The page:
Safety, novelty make car surveillance cameras a popular feature
Parallel parking for the first time is never easy - there's the careful initial alignment, and the tricky backwards steering and fingers-crossed reversing into the spot. Hopefully, if all goes as planned, the maneuver will be over soon. However, we all know that these things don't always go as planned - and sometimes, an attempt at parallel parking ends in a gut-wrenching crunch. This is how driving has been for years - a game of chance - a game that many auto makers are trying to change.
One of the most popular features on new cards in recent years has been miniature color cameras - planted in the front and rear bumpers of new cars - with a monitor in the front console near the stereo and other control panels. These range from a simple, color camera mounted on the rear bumper on a Chrysler Pacifica to a state-of-the-art IP camera with infrared sensors (capable of detecting humans or animals at distances up to 1000 feet) on a BMW.
The cameras are consumer favorites for many reasons - primarily accident prevention. A reported 30% of accidents happen from behind, and motorists choose cars with built-in cameras to prevent these accidents from happening - especially in situations like backing up, either out of a driveway or parking space, where visibility is limited.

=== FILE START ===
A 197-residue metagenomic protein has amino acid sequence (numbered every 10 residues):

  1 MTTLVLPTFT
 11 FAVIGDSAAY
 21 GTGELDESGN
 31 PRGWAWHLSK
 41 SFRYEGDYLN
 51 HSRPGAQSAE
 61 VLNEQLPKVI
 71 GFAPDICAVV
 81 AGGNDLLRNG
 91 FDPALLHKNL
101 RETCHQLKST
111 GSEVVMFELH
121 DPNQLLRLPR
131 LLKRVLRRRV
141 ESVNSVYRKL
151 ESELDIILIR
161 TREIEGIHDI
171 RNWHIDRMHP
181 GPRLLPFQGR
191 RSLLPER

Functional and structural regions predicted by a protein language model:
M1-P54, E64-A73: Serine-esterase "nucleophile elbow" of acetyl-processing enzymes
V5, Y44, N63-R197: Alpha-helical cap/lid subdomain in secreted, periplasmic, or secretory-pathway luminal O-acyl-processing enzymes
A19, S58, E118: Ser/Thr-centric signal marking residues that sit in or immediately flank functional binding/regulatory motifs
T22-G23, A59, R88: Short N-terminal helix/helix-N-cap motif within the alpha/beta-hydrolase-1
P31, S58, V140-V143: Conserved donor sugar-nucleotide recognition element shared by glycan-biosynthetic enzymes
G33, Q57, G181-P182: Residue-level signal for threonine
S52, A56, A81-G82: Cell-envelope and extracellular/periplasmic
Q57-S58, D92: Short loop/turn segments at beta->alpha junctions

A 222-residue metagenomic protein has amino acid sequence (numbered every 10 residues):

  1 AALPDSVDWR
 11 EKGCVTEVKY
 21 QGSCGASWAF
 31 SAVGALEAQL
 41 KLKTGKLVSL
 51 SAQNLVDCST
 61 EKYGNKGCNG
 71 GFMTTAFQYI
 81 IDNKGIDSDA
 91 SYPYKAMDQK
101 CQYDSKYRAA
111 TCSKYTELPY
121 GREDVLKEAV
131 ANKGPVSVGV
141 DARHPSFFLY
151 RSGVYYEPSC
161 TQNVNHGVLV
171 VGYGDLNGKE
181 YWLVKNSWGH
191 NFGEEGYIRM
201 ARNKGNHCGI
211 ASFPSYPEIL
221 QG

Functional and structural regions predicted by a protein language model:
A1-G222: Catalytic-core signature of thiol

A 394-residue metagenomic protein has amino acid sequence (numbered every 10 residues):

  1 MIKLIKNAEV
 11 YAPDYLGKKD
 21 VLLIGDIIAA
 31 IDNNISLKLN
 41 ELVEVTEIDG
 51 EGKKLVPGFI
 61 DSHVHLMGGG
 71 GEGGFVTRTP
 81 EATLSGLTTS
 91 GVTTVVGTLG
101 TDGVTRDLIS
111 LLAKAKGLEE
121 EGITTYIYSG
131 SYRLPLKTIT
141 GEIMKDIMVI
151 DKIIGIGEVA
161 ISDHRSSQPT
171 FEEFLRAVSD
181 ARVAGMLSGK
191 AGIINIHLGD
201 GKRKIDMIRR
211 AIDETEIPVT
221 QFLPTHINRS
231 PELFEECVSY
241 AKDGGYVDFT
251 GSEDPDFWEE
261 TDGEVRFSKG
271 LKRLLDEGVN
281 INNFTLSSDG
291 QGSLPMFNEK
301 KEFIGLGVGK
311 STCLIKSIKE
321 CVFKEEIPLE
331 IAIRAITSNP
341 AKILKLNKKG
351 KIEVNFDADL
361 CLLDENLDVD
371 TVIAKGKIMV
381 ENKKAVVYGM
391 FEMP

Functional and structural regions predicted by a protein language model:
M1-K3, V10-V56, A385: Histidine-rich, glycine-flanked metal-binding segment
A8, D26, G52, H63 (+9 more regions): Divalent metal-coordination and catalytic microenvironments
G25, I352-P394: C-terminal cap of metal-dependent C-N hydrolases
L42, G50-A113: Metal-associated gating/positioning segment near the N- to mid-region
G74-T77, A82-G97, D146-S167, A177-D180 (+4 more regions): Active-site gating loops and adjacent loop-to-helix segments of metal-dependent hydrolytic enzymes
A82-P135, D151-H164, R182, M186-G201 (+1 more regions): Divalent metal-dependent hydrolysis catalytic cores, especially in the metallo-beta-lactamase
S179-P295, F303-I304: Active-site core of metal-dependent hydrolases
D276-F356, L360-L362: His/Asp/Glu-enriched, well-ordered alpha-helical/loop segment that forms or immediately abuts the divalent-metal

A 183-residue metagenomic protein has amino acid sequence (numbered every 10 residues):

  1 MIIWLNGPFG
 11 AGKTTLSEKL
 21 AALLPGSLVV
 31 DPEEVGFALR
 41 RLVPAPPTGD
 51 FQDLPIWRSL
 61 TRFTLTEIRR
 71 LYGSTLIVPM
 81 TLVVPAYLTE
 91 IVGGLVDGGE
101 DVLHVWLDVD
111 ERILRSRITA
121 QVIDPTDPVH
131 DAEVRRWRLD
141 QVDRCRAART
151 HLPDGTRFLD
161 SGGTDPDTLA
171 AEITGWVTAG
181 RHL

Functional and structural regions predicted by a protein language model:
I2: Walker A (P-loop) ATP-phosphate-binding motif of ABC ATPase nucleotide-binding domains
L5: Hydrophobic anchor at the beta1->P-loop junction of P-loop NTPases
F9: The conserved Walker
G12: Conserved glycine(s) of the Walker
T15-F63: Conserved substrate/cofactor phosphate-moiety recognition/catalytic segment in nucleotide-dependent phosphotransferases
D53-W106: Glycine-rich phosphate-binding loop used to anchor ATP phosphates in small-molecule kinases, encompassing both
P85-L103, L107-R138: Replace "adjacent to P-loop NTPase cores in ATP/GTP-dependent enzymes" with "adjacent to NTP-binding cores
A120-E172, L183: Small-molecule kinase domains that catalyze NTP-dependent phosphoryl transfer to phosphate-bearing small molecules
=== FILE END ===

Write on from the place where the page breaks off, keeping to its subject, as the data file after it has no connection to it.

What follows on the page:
Some manufacturers, like Land Rover, are using developing technology to make even more impressive cameras. Currently, Land Rover is testing a model of wireless camera that can be removed and placed up to 65 feet away in order to help owners escape sticky situations like ruts and ravines. This is an innovative and clever use of IP video and wireless IP video that could play a helpful role in the transition from CCTV cameras to IP technology.
Car surveillance cameras, even if they're just used to prevent accidents, are a remarkable example of how video surveillance technology has developed in just a few years.